(The Shadow War Saga, Book 1)
Elana A. Mugdan
Genre: Fantasy, Young Adult
Publisher: Shivnath Productions
Format: Paperback, 374 Pages
Date: 15th October 2018 (First Published 2016)
AN ANCIENT BATTLE BETWEEN GOOD AND EVIL IS ABOUT TO RESUME
Cut off from the outside world by a vast, sacred mountain range, the people of Aeria live happily oblivious to the existence of foreign lands, never imagining that someone in their midst could be destined to save a world no one has seen. And who among them would ever believe that fourteen year old orphan girl, Keriya Nameless, the unlikeliest of heroes in her village, would cheat death and be chosen by the dragon god, Shivnath, to strike the decisive blow in the looming resumption of an ancient battle between good and evil?
Dragon Speaker is a YA novel that doesn’t shy away from its many fantasy tropes. Instead, author, Elana A. Mugdan, adopts all of these tropes in order to subvert them in various ways, thereby sidestepping reader expectations, and injecting unexpected surprises into the narrative. So, while this may be yet another tale of the young orphan with a great destiny, that adheres to the well established “Hero’s Journey” structure, the conception and writing of the protagonist, Keriya, diverges enough from the expected norm to distinguish her as a character from the likes of Frodo Baggins.
From the outset, Keriya is never a reluctant hero burdened by her call to adventure. Perhaps because of her lifelong outsider status among her people (on account of her unusual physical appearance and her inability to wield magic) she immediately embraces the mission bestowed upon her, and the subsequent opportunity to leave the constraints of her old life behind, possibly for good. With no regard for the perilous nature of the quest, she sets off on a journey, propelled by the naivety of youth and enthusiasm for being a hero, to fulfil her destiny as a dragon speaker who must summon and protect the only dragon in the world, before killing the man whom she is told is the physical manifestation of evil. Along the way she is accompanied by a disparate cast of reluctant, sceptical allies who have little faith in her.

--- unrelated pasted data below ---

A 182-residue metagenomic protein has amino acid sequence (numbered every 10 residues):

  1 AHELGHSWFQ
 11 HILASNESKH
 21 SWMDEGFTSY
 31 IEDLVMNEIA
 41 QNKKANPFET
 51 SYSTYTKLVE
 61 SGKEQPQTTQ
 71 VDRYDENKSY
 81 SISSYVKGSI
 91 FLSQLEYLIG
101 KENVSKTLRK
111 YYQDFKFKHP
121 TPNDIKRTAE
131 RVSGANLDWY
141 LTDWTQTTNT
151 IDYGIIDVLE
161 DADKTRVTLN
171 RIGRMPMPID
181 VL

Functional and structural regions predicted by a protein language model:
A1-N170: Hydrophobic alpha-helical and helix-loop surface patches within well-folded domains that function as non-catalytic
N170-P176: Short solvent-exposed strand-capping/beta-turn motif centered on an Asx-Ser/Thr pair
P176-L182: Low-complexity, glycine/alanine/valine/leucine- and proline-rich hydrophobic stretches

Though Keriya is the heroine of the book, Dragon Speaker is a multi-POV story, granting insights into how events are viewed through the eyes of the characters around her. As is to be expected of a YA a book, the narrative moves at a swift pace (particularly early on) which proves to be somewhat detrimental to developing these supporting characters to any great extent. This is a pity. Some readers are sure to find Keriya quite annoying at times, and will no doubt appreciate the occasional respite from her POV, yet they may likewise feel frustration at not being able to invest in her counterparts because of the lack of meaningful development they receive.
Away from characterisation, Dragon Speaker’s principal strength lies in its world building; the author really excelled in this department. The lore created by Mugdan for her setting is so well conceived. Both the history of the world, and the nature of the central conflict at the heart of the saga is compelling. And, surprisingly, there is a degree of nuance in this age-old tale of good versus evil that is typically lacking in YA books. As the story progresses, Keriya eventually comes to question her assumptions about this struggle, and the motivations of the various players. Perhaps the answer as to who are the good guys and who are the bad guys isn’t quite as simple as she initially believed.
In conclusion, Dragon Speaker is a fast paced, enjoyable first instalment to a fantasy series that can only get better. The final act in particular is engrossing. While it might lack the depth that adult readers would seek from a potential read, there’s little doubt that the target audience of YA fantasy readers will greatly appreciate what is on offer.